Theatre and Musical Theatre has been a form of entertainment since before North America was “discovered”. Broadway shows have been dated back to the early 1920’s and 1930’s. By 2016, over 25,000 tickets are sold to Broadway shows in a week. Thousands of people enjoy the shows that are featured on Broadway but have no idea the work and process that brought it to life. The process of getting a show on to Broadway can be broken down into three phases: pre-production, staging, and performance/promotion.
The Bucks County School of Performing Arts is preparing to present 2017 Broadway Revue. Tonight was the night-dancers in position, the rest of the cast lined up backstage, band tuned and ready for the top of the show. My director gives the cue, “Lights on stage, open the curtain.”
At the age of eight, my mother took me on a trip to New York City. On it, I saw the Lin Manuel-Miranda show In the Heights. Unlike my eight-year-old self, my mother loved performing arts, and she occasionally played CD’s from musicals in the car, which I groaned about. Given this, it is not hard to imagine I was less excited than the average person to see a broadway show; however, when my mother mentioned, “Chad from High School Musical is in it,” I perked up. As I walked into the theatre, my attitude improved again from the astonishingly vast house, filled with endless rows of red, velvet chairs leading towards an expansive stage trimmed with gold. Nevertheless, I still did not appreciate the opportunity to witness a Tony Award-winning musical, as I would in three hours. When the lights dimmed, the whole theatre fell silent, yet still buzzed with anticipation.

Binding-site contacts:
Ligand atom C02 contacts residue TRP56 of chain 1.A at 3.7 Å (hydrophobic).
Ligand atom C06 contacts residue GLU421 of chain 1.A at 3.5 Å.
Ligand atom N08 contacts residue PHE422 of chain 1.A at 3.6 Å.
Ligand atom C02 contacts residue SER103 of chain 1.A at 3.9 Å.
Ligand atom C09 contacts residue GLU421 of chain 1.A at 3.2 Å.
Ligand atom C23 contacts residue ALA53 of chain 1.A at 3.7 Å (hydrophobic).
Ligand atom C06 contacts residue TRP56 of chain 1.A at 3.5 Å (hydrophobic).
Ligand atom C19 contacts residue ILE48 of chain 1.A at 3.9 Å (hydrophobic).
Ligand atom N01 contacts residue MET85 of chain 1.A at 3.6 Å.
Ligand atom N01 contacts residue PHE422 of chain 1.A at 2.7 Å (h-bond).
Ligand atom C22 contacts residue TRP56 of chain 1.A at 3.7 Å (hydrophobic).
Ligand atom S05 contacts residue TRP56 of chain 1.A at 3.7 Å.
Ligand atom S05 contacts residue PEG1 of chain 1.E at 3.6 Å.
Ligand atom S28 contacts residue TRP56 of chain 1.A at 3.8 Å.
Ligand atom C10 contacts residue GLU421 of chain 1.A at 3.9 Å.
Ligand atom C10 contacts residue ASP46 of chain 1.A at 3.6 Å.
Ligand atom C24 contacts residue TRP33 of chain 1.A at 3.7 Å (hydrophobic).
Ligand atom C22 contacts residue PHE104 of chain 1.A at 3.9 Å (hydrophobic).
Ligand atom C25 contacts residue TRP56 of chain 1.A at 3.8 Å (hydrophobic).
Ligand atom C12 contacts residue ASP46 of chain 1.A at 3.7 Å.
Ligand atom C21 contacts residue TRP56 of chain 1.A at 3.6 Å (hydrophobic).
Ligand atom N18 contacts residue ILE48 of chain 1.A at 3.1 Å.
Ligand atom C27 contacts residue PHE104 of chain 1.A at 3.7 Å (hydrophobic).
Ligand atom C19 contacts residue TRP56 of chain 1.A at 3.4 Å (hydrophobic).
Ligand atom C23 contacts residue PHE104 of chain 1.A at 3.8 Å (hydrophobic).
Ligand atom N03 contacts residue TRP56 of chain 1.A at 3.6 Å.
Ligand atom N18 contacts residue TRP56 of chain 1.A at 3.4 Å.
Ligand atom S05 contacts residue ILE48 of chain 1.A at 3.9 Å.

Smithville High School presented two winter concerts. I got the opportunity to view both performances. The first show was by the Vocal Music Department directed by Mr. Marcus Duncan and aided by accompanist Emily Rowland, and the second show was by the Jazz Ensemble and Symphonic Band conducted by Mr. Tom Brockman and Ms. Brittany Terwey. There were very similar aspects of the two concerts and very different aspects of the two concerts.